Live in the sunshine, swim the sea, drink the wild air. – Ralph Waldo Emerson
Although there are many wonderful things about summer, our favourite thing has to be the abundance of sunshine. Sunshine is nature’s cure-all. Ten minutes of exposure to the sun can give the body its daily dose of Vitamin D. As long as you sunscreen up and throw on some protective shades (this summer it’s all about old-school Ray Ban aviators), I say bring on the sun.
One of the simplest ways to take advantage of the sun’s rays is to make sun tea, a no-boil version of iced tea. There are as many recipes for sun tea as the day is long but we like to put 3 big teabags (we love Rishi) and 4 cups of water in a glass pitcher. Cover the pitcher and place it in the hot sun for a minimum of 30 minutes. Fill a glass about half full with tea and then add cold water and ice. Easy peasy, lemon squeezy. Then sit yourself down on the porch, stretch out like Maggie the Cat and find some young Brando to peel you a grape.
One cannot always rely on external factors like a sunny day (or a young Brando) to bring on the bliss. Anthony J. D’Angelo instructs, “Wherever you go, no matter what the weather, always bring your own sunshine.” Thich Nhat Hanh was able to see the sunshine in a sheet of paper: “If we look into this sheet of paper even more deeply, we can see the sunshine in it. Without sunshine, the forest cannot grow. In fact, nothing can grow without sunshine. And so, we know that the sunshine is also in this sheet of paper.” That may be fine and dandy for the enlightened people in the room, but on a rainy day I need a little more help than a sheet of 8 1/2 by 11.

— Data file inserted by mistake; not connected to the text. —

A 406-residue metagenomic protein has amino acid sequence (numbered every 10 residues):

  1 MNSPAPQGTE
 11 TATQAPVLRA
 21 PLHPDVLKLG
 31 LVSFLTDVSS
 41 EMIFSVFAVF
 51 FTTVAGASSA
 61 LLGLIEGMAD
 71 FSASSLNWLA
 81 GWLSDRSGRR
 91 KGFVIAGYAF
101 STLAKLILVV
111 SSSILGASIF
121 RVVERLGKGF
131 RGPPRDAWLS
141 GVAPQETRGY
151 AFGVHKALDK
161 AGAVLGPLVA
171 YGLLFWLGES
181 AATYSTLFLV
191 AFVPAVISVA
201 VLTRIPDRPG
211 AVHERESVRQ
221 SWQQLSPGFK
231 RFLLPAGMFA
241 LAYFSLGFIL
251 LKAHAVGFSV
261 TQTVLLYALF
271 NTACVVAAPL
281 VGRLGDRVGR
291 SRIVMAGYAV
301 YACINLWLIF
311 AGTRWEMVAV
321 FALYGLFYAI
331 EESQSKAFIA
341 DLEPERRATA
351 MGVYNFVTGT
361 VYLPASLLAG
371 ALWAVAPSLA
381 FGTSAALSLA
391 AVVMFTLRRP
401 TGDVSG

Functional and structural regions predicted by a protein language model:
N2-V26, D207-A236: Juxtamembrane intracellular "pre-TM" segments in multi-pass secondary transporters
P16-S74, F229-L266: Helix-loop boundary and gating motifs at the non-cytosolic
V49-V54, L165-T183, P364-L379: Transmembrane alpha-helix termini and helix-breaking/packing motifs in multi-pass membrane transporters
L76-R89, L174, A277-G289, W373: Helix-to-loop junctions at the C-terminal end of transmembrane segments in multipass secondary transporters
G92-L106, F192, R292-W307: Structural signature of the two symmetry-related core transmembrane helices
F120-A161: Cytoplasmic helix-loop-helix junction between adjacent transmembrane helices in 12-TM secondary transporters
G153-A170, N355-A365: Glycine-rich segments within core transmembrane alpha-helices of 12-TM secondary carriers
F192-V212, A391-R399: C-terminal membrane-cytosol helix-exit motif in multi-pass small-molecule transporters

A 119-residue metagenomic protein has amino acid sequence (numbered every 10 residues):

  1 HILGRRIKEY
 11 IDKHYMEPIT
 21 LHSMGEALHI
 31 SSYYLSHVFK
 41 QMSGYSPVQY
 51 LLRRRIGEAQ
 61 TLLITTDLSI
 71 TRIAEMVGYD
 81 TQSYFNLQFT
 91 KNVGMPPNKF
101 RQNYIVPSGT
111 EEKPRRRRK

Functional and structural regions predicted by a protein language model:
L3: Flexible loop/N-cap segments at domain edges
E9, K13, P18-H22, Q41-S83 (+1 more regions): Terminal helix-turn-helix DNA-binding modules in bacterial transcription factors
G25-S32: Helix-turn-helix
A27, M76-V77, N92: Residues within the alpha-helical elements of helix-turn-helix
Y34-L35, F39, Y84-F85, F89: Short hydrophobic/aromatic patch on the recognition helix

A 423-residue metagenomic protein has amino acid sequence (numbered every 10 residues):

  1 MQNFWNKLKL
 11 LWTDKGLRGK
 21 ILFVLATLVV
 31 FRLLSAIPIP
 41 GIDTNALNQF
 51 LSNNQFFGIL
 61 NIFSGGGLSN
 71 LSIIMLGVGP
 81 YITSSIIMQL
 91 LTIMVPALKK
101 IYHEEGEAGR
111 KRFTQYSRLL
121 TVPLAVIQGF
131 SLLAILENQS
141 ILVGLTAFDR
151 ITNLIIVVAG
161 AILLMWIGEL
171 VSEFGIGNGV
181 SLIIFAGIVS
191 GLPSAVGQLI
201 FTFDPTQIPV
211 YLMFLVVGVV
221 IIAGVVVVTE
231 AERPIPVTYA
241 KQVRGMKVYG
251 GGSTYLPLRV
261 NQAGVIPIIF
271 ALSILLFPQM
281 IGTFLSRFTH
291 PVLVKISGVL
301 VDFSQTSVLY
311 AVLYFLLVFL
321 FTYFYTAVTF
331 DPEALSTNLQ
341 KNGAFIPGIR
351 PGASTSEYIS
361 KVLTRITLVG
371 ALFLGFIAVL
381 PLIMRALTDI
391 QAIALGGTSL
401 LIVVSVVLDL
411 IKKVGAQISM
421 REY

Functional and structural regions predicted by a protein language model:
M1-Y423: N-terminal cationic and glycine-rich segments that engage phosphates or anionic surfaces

I relate more to William Thackeray who said, “a good laugh is sunshine in the house.” I like to surround myself with funny people and watch funny movies. The next time it rains, seek out a theatre playing The Way Way Back. If you don’t laugh yourself sick during the waterslide scene, I’m afraid we can’t be friends. A John Candy/Steve Martin film fest also works: I must have watched Planes, Trains and Automobiles, Uncle Buck, Dirty Rotten Scoundrels, and Parenthood each a dozen times. Ditto for Wes Anderson movies. I defy you to watch Bill Murray in Rushmore and not smile.
One of the quotes that resonated with me this past year is from Albert Camus: “In the depths of winter, I finally learned that within me there lay an invincible summer.”It’s true. Keep calm, look up, and never give up hope: summer is on its way. No matter what the local weather channel says, all of our days can be sunny ones.